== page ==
Earl of Essex's Plantation

Margaret Anne Cusack
start of chapter | Chapter XXVI

It is probable that the attempt of Smith was intended by Government principally as an experiment to ascertain whether the plantation could be carried out on a larger scale. The next attempt was made by Walter Devereux, Earl of Essex, who received part of the signories of Clannaboy and Ferney, provided he could expel the "rebels" who dwelt there. Essex mortgaged his estates to the Queen to obtain funds for the enterprise. He was accompanied by Sir Henry Kenlis, Lord Dacres, and Lord Norris' three sons.

Sir William FitzGerald, the then Lord Deputy, complained loudly of the extraordinary powers granted to Essex; and some show of deference to his authority was made by requiring the Earl to receive his commission from him. Essex landed in Ireland in 1573, and the usual career of tyranny and treachery was enacted. The native chieftains resisted the invasion of their territories, and endeavoured to drive out the men whom they could only consider as robbers. The invaders, when they could not conquer, stooped to acts of treachery. Essex soon found that the conquest of Ulster was not quite so easy a task as he had anticipated. Many of the adventurers who had assumed his livery, and joined his followers, deserted him; and Brian O'Neill, Hugh O'Neill, and Turlough O'Neill rose up against him. Essex then invited Conn O'Donnell to his camp; but, as soon as he secured him, he seized his Castle of Lifford, and sent the unfortunate chieftain a prisoner to Dublin.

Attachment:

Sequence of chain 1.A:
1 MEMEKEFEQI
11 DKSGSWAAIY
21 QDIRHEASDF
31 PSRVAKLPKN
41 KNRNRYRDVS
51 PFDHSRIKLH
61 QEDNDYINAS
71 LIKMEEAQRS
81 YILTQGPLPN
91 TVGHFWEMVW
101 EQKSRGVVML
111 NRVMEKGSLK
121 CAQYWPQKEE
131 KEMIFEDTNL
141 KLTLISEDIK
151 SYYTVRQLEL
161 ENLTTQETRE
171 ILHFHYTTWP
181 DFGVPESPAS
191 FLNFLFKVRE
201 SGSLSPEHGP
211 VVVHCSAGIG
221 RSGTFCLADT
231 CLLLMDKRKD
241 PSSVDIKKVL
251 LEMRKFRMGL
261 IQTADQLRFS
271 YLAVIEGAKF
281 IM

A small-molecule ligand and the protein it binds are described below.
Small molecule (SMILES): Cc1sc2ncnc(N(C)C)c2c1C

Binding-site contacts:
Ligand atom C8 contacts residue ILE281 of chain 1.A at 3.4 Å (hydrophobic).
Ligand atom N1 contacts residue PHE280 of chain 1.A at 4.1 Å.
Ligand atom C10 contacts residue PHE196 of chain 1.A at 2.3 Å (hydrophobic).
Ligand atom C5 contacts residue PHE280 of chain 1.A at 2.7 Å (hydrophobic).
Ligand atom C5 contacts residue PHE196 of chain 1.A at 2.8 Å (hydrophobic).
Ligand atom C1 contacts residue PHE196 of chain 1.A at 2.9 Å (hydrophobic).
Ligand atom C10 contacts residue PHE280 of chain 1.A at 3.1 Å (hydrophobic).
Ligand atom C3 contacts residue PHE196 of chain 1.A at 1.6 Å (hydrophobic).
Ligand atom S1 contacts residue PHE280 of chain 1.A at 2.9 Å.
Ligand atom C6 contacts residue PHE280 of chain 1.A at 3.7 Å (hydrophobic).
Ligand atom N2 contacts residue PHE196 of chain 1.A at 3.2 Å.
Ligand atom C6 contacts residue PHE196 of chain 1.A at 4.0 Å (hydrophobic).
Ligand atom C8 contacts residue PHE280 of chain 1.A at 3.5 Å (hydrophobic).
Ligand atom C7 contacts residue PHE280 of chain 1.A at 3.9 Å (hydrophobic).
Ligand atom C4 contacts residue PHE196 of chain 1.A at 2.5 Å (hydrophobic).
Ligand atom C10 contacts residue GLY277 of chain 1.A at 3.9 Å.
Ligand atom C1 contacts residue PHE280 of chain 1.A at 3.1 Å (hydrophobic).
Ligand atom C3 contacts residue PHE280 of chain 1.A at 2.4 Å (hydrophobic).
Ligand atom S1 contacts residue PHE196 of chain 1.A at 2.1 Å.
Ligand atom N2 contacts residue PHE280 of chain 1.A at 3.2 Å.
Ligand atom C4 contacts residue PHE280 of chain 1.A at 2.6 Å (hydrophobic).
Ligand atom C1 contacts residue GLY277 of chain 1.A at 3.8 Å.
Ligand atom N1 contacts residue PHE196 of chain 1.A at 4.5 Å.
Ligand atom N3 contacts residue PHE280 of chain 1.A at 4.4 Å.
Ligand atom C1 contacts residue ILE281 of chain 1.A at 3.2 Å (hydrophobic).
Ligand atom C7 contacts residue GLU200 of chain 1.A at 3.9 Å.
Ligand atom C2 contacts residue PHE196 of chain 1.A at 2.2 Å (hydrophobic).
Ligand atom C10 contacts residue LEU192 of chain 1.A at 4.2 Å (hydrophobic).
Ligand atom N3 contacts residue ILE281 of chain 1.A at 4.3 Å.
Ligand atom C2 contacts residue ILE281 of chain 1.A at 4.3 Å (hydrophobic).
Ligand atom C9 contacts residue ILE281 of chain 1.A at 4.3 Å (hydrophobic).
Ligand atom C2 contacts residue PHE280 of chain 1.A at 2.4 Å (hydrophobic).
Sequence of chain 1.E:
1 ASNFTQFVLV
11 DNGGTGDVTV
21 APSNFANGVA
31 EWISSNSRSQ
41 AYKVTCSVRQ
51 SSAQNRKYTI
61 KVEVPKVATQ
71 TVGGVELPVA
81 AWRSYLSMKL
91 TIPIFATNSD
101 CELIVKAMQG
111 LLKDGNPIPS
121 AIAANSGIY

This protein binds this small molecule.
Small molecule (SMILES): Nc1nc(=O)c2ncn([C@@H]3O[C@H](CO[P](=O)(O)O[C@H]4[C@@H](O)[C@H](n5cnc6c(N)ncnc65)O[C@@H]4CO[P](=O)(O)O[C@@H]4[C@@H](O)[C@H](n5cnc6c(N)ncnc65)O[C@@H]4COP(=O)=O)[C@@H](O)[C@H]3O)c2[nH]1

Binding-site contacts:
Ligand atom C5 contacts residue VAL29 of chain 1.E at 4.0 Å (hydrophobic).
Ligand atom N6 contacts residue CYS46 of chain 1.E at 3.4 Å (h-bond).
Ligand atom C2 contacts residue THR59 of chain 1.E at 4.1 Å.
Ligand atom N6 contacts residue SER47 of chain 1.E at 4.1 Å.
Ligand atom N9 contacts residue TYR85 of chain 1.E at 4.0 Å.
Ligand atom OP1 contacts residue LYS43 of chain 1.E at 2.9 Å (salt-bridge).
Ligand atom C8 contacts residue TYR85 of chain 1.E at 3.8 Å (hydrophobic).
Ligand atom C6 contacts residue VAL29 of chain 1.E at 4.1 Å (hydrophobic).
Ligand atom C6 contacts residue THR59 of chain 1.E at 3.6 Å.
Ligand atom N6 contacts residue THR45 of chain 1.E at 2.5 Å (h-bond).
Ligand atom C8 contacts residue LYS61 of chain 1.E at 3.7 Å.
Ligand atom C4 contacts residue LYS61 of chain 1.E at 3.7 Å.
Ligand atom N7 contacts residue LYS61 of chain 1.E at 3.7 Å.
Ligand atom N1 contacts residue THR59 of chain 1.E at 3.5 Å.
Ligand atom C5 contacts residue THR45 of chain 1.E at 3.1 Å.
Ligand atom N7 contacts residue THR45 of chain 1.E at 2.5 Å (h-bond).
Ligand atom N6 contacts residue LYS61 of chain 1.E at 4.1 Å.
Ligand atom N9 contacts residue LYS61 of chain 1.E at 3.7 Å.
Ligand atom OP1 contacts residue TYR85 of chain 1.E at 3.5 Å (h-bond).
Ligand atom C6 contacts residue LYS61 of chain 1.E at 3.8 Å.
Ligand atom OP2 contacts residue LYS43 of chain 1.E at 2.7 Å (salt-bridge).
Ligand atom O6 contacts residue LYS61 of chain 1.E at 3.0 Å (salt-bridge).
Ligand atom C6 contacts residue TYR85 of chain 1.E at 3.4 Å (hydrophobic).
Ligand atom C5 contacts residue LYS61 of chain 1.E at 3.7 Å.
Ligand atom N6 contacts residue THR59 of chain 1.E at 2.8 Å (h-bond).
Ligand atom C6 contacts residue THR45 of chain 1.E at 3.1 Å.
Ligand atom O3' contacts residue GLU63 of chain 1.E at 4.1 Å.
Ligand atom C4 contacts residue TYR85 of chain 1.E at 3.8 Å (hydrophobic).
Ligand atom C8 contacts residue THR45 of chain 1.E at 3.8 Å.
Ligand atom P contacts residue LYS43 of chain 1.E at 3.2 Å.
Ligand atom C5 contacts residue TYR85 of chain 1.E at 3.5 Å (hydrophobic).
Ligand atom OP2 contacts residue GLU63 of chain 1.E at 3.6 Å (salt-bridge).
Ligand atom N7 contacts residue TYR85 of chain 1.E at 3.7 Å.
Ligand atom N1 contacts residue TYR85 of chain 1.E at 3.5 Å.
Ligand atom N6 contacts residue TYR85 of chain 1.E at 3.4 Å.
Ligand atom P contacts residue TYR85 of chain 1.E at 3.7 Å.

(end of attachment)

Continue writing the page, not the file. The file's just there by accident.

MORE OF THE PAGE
In 1574 the Earl and Brian O'Neill made peace. A feast was prepared by the latter, to which Essex and his principal followers were invited; but after this entertainment had lasted for three days and nights, "as they were agreeably drinking and making merry, Brian, his brother, and his wife were seized upon by the Earl, and all his people put unsparingly to the sword—men, women, youths, and maidens—in Brian's own presence. Brian was afterwards sent to Dublin, together with his wife and brother, where they were cut in quarters. Such was the end of their feast. This wicked and treacherous murder of the lord of the race of Hugh Boy O'Neill, the head and the senior of the race of Eoghan, son of Nial of the Nine Hostages, and of all the Gaels, a few only excepted, was a sufficient cause of hatred and dispute to the English by the Irish,"[5]


[5] Irish.—Four Masters, vol. v. pp. 1678-9. Camden mentions the capture of O'Neill, and says Essex slew 200 of his men; but he does not mention the treachery with which this massacre was accomplished.